Most temptations we face day to day, whether it’s a delicious looking bagel just freshly toasted and dripping with butter, or a piece of chocolate cake at a friends birthday party, or a selection of wines at a party only take us by surprise if we have not already determined what we do and do not eat.
A new study found that 80% of women who used the words “I don’t” stuck with their good eating habits vs. 10% of women who said “I can’t”.
Which feels more powerful: I don’t or I can’t?
I have found that saying or thinking the words “I don’t eat that” are magical in helping me to feel empowered daily. Also the words “I only” which are a little more positive. “I only eat foods that increase my energy and nourish my body.”
Since I have been eating a high raw food diet for 15 years, it may seem like I have it all figured out, And most of the time I do find it easy to stick with healthy foods. My eating habits still switch as the seasons change and my activity levels go up. Here in Scottsdale I do a lot of hiking and intense yoga almost daily so I do get a little more hungry. I find that drinking my green juice every day without fail or at least a heaping TBS of Vitamineral Greens in water with some stevia help keep me feeling nourished so I don’t crave unhealthy foods. Last night, I made a big pot of cooked, vegan butternut squash soup (see recipe below) and added some sweet potatoes, tomatoes, zucchini, onions, garlic and seasonings. It was so delicious, hot and comforting and this morning I felt great! So it’s not about eating what someone else thinks you “should” eat, it’s about finding what works for you as the seasons change and don’t feel guilty about whatever you consume. Make good choices and eat something healthy before you leave the house!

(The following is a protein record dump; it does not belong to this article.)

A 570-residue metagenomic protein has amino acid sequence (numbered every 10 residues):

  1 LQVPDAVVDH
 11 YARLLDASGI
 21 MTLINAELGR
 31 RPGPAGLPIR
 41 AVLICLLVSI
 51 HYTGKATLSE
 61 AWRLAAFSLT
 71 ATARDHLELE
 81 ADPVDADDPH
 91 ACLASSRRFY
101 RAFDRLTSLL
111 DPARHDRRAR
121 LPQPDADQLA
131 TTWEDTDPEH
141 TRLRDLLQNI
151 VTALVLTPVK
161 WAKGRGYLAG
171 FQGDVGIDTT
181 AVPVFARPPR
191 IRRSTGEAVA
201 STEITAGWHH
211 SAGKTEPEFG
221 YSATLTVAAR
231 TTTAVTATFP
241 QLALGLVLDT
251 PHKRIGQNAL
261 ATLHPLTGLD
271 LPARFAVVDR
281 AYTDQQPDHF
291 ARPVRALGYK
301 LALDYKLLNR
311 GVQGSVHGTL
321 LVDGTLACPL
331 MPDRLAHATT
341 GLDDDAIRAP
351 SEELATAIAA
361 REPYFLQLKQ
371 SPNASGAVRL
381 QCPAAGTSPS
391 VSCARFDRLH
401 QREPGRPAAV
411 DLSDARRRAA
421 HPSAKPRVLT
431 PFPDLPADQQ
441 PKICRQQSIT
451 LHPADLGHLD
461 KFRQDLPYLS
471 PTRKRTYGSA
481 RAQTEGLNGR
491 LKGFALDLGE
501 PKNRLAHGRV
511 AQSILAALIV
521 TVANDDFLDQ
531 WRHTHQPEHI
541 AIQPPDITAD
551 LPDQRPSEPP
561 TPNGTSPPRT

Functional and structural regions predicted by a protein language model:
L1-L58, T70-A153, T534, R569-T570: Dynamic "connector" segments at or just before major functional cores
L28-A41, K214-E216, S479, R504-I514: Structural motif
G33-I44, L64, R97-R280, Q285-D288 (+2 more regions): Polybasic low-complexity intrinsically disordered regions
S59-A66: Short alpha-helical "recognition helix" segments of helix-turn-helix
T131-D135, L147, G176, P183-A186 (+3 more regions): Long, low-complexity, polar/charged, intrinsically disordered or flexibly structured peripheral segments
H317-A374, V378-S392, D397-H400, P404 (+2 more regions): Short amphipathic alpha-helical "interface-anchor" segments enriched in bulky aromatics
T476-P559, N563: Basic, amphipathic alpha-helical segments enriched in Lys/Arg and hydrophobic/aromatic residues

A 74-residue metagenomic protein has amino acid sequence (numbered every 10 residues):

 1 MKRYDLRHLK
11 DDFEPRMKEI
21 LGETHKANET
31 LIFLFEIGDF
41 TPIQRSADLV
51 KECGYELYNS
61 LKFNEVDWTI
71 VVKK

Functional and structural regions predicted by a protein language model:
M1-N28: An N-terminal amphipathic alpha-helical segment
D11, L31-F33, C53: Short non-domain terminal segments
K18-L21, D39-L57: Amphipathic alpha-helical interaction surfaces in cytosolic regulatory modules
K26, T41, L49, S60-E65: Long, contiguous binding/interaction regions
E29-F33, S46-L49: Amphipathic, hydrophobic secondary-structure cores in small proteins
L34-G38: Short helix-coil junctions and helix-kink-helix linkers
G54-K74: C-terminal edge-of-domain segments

Take a minute today to write down your list of what you don’t eat and what you only eat so you will be ready next time you are at Grandma’s for Thanksgiving or at a holiday party.
You can do it!
Butternut Squash Soup (hearty, cooked, vegan)
2 teaspoons coconut oil
1 medium yellow onion
2 cloves garlic
1 medium butternut squash
4 stalks of celery
1 head of broccoli with peeled stem or 1 large sweet potato chopped into small bite sized pieces
1 red bell pepper (optional)
6 cups water or vegetable broth (more or less)
10 large basil leaves
1/2 bunch cilantro
1-2 teaspoon curry powder or cumin powder
cayenne to taste
sprinkle of sage
2-4 teaspoon Himalayan salt or to taste
black pepper to taste
1. Peel the butternut squash and remove the seeds.
2. Chop the onion and garlic and sautee in a large pot with 2 teaspoons of coconut oil.
3. Add the chopped celery and continue to sautee until the celery starts to soften.
4. Add the water or vegetable broth and the remainder of the chopped vegetables and spices except the fresh basil and cilantro.
5. Let simmer for 10-15 minutes then test the squash for softness.
6. If it is soft enough to bite through, the soup is done.
7. Adjust seasonings.
8. Remove 2/3 of the soup and blend it until smooth with the basil and cilantro.
9. Add the blended mixture back to the pot with the unblended portion. Stir and serve.
How to make your own vegetable broth:
Take 1 large gallon sized freezer ziplock bag and start filling it with any vegetable scraps from the ends of your celery, cilantro stems, garlic and onion skin, peels from carrots and sweet potatoes, etc. Keep it in freezer until the bag is full. Then add the bag of frozen veggie scraps to a large pot and fill it with water. Add 1 tablespoon of Himalayan salt if desired. Simmer for about 1-2 hours. Let it cool down, then strain the vegetable broth out with 1 colander. It should make about 2 quartz of broth. You can freeze the broth or use it within 4 days in your soups, cooked quinoa, or even as a base for your raw green soups and juices.